Regarding the latter and lest others make this mistake, I would like to note here that the famously dark, introspective/broodish, and arguably nihilistic Germanic artistic / literary tradition that Von Trier's movie Melancholia so obviously leans on grew out of a milieu dominated and developed by celebrated anti-Nazis including the likes of  Franz Kafka (the Jewish, German-language author who lived all his life in Prague who was so obviously anti-authoritarian that Hitler apparently hated him by name); Thomas Mann, the Nobel Prize for Literature winning giant who wrote against the Nazis in Germany even before they took power, stayed in Switzerland after they did, continued on then to the United States as war was about to begin, and even served as a broadcaster of German language anti-Nazi programming for the Allies during the war); and Herman Hesse, another German Nobel Prize for Literature winning writer who also spent the Nazi era suspect / opposing the regime.  Swedish director Ingmar Bergman who was a teenager in the 1930s, did visit Nazi Germany during that time and confessed in his memoirs that as a young man he did have an admiration for Hitler, nevertheless came into his own long after the Nazi era was dead and buried.  And when he did come into his own, he was more or less obviously influenced on the brooding (anti-Nazi) German literary giants that I list above.

So for the sake of others who might fall into the same trap of somehow conflating "all things German" (or all things recently German) with "Nazi," I wish to correct Von Trier here.  For while Von Trier he would be certainly correct in aligning himself with a long (and legitimately thought provoking) line of “Northern European”/Germanic thinking/art-creation, it is an amateurish’s mistake to mistake this brooding/nihilistic tradition for Naziism and for several obvious reasons:  First, this celebrated literary/artistic tradition was famously populated by opponents to Naziism (above).  Second, the Nazis themselves criticized much of this literary/artistic tradition as “degenerate” (nihilistic). Finally, the Nazis, after-all, were ultimately “positivists” promoting a pro-German/pro-Aryan world view that these brooding “degenerate nihilists” would have logically dismissed (and in the case of Thomas Mann, did dismiss) as self-evidently illusory.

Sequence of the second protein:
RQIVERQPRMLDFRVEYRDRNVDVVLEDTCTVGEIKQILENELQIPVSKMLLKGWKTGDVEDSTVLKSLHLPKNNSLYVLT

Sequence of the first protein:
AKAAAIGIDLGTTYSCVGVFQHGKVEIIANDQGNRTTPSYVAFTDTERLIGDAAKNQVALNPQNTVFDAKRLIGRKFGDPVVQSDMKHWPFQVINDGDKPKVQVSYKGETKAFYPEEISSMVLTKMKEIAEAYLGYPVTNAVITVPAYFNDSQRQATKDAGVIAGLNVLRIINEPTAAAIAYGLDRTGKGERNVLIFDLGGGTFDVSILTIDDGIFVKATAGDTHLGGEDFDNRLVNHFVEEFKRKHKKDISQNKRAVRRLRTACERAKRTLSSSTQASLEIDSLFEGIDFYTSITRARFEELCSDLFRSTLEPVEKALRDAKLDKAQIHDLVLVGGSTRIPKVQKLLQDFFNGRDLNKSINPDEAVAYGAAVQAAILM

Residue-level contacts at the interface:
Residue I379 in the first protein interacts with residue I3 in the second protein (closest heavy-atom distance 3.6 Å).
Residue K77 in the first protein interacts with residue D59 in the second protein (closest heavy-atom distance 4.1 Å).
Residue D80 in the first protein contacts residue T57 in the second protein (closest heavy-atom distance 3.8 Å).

And I wish to conclude my point evoking the script of Von Trier's own film here.  At one point in Melancholia, the increasingly depressed Justine (played by Kirsten Dunst) tells her sister Claire (played by Charlotte Gainsburg) her more traditionalist (and more optimistic) sister: "We will all die, and no one will miss us."  How exactly would one set out to build a Thousand Year Reich on such emblematically nihilistic sentiments?   

To the film... It can be broken-up into three parts.  The first is an overture or preamble in which highlights of what is to come in the film, notably the eventual swallowing (annihilation) of Earth by the arrival of a previously unknown and far larger planet (apparently arriving on the scene due to a very elliptical orbit).  And apparently due to its lifeless yet bluish-green color the planet comes to be known as Melancholia.